Monday, May 15, 2006

Christians and DA VINCI or: Stop waiting for James Dobson to tell you what to do!

Last week I reviewed the novel The Da Vinci Code. It was enough to make me feel that I could not care about watching the movie version this week, and come away none the lesser for it. To be blunt: the book is awful, and with each passing day I can't help but think the problems in it overwhelm whatever good it has. Why The Da Vinci Code has remained so popular is beyond my comprehension. I honestly am starting to believe that once the film version comes out and more people - who have not read the book - see this story unfold, that The Da Vinci Code will start to lose its luster.

Anyway, that doesn't diminish the fact that there is intense interest in The Da Vinci Code. A lot of it is maybe unhealthy obsession over it. And I speak about my Christian breathren in this regard more than I do about those outside the church. It was only in the past week or so that I've noticed the massive cottage industry that evangelicals have grown around de-bunking The Da Vinci Code: books, CDs, DVDs, all sorts of vindictiveness available for a few dollars or a "donation" to some Christian TV or radio show.

If you've read this blog you know what I'm gonna say: too many Christians are secretly happy that something like The Da Vinci Code has (a) been written and (b) is wildly popular. Because it gives said Christians an opportunity to (a) become prominent and (b) use condemning it to make a lot of money. But there's more to it than that: too many Christians also, it seems, are totally incapable of thinking on their own without "Christian leaders" guiding them.

He wrote it a month ago but Dick Staub has an excellent article on his blog about "evangelical childlike hysteria" and The Da Vinci Code. Here's some of his thoughts on the matter...

...Can you imagine the New Yorker reminding readers that, "skipping a movie is a viable option?" These kind of comments make evangelicals seem like babies strapped into a high chair waiting for Dr. Dobson to tell them what to do next.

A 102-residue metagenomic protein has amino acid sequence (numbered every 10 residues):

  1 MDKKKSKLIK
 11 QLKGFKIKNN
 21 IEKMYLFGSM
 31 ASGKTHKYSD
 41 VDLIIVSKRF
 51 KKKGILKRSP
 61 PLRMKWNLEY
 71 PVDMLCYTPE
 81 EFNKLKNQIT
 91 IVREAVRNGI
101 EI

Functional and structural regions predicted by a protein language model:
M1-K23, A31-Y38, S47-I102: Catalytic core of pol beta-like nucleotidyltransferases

If it is true that evangelicals require somebody to tell them they should take part in the cultural conversation than evangelicals are nothing but a docile version of fundamentalism, withdrawn from culture but not feisty about it. An alternative view would say evangelicals are hopelessly conformed to culture, consuming it, marching like lemmings off the cliff, incapable of thinking independently, revealing the truth of Mark Noll's comment "the scandal of the evangelical mind is that there is so LITTLE of the evangelical mind." If either of these views is true, evangelicals may sell a lot of books and CD's and cast a lot of votes in culture, but will not ultimately "influence" culture intellectually, spiritually or artistically.

Excellent read, as are the reactions his article elicited.

Anyhoo, the next few days, for me anyway, with all the Da Vinci Code "specials" on TV - both for it and against it - I'm starting to feel deluged by cheaply produced historical pornography. Hope I can maintain perspective and sanity despite it all :-)

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